Friday, January 3, 2014

What to Include in Your RFP for Grant Management Software

Since we started work on government grants management back in the 1990s, we have read hundreds of requests for proposals from government agencies.  We do not have the privilege to write RFPs, but if we did, here are some items we would be sure to include:

1. Tell how many users you need for the system.  If there are different groups of users such as internal and external reviewers, or occasional users, try to differentiate among them.  The number of users make a big difference in the price of software licenses.

2. Tell us your budget.  I know this seems impossible, but it would save a great deal of time for the buyer and the seller.  Buyers have budgets set before they send out solicitations, and some proposals are rejected because they are outside the budgeted amount.   Even bids that are too low may be rejected as unrealistic.

3. Be specific about requirements.   Tell us the details of your particular process and especially what you think makes it unique.   Include samples of forms and documents that you use, or the manual for the system you are planning to replace.  Describe your processes and workflows step-by-step in plain English, either as use cases or in another format.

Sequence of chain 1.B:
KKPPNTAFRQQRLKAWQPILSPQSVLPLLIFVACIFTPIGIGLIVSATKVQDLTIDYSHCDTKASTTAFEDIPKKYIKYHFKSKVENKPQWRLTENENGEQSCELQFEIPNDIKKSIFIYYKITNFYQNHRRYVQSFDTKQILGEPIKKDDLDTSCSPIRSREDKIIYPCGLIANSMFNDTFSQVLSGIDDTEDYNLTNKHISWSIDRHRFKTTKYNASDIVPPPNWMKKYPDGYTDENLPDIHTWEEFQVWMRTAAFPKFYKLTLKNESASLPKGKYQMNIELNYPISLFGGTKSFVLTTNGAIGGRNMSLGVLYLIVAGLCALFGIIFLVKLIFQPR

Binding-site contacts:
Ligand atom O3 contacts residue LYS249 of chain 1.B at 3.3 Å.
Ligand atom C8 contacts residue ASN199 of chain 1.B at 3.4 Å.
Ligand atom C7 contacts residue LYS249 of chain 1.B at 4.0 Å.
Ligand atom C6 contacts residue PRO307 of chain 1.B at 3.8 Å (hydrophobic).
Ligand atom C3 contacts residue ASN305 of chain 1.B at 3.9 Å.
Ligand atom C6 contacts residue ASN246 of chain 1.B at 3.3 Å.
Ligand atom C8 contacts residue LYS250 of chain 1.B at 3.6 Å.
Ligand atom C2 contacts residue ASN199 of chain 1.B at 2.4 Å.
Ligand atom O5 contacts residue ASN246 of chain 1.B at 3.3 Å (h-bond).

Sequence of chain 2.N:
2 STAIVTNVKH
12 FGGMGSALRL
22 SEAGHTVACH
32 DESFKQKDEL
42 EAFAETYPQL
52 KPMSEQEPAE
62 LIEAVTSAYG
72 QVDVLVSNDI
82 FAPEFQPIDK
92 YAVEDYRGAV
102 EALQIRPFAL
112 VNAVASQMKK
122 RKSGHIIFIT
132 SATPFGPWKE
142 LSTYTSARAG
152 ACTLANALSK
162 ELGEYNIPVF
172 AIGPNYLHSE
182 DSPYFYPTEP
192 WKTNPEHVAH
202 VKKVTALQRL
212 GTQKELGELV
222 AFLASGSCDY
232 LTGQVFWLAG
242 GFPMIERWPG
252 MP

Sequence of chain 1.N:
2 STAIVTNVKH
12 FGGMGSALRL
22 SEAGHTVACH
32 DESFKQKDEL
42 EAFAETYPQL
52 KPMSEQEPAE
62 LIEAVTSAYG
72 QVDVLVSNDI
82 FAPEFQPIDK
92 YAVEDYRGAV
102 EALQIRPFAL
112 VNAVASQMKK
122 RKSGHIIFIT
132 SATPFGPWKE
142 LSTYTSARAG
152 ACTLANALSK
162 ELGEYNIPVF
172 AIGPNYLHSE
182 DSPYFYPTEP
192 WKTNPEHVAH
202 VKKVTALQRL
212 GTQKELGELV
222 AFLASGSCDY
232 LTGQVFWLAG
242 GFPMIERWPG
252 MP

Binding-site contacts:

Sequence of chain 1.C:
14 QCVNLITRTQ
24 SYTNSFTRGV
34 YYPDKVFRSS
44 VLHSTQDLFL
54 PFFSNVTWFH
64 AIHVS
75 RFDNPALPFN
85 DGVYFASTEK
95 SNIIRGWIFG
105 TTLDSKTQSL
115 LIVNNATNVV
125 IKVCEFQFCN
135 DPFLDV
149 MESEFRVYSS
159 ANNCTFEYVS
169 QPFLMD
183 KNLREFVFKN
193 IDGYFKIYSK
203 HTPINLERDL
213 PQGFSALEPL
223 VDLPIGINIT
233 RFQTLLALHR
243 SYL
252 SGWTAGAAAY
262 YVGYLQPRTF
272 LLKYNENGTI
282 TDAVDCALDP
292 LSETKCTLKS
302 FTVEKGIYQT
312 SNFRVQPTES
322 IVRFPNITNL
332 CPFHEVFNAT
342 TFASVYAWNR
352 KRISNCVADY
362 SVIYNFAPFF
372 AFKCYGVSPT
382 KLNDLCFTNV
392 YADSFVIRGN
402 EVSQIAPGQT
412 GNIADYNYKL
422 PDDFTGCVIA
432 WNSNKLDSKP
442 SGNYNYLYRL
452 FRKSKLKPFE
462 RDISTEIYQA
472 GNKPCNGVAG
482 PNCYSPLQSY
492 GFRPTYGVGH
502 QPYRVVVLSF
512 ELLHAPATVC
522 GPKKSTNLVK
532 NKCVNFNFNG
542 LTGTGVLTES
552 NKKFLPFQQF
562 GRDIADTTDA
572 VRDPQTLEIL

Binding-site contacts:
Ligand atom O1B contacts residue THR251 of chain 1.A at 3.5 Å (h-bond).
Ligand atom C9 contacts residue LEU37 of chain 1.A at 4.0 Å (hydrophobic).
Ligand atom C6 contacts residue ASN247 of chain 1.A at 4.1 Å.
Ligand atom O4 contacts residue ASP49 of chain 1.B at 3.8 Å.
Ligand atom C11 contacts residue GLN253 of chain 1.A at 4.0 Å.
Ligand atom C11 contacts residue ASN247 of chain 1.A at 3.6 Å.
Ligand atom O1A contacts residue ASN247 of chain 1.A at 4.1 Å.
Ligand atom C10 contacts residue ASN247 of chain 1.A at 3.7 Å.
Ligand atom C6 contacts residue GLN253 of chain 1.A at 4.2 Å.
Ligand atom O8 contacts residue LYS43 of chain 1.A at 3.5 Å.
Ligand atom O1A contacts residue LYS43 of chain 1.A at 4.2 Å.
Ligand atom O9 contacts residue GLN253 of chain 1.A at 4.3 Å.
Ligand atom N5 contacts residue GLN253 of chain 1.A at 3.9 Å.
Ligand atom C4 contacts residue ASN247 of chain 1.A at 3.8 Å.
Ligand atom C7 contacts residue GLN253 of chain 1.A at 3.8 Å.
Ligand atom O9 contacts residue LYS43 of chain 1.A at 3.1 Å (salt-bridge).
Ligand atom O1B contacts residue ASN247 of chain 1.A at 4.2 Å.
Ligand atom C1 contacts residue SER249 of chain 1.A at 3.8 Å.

4. Describe your environment and your hardware and software standards. How strong are these preferences?

Now for some items that you should not include in an RFP:

1. Platitudes are not requirements.  If I had a nickel for every time I saw "user friendly" or "completely integrated"... These are meaningless expressions that don't help you get a better system in the end. 

2. Unless you have already chosen a vendor and the bid process is a formality, don't ask vendors to claim they have done exactly what you want with a customer exactly like you.  This may eliminate some innovative proposals that might save you time and money.

3.  Don't ask for open-ended integration.   I have seen several RFPs which ask for integration to other systems which are not even named (or the dreaded "etc.").  Integration costs cannot be estimated without detailed information on the systems to be integrated and a definition of how that integration will work.

I have seen several strong RFPs recently which included significant detail and seem likely to result in successful projects.  Perhaps the tide is turning and quality will continue to improve.

2 comments:

Robert F. Crocker said...

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Richard C. Lambert said...

Since we started work on government grants management back in the 1990s, we have read hundreds of requests for proposals from government agencies. We do not have the privilege to write RFPs, but if we did, here are some items we would be sure to include: district attorney case management software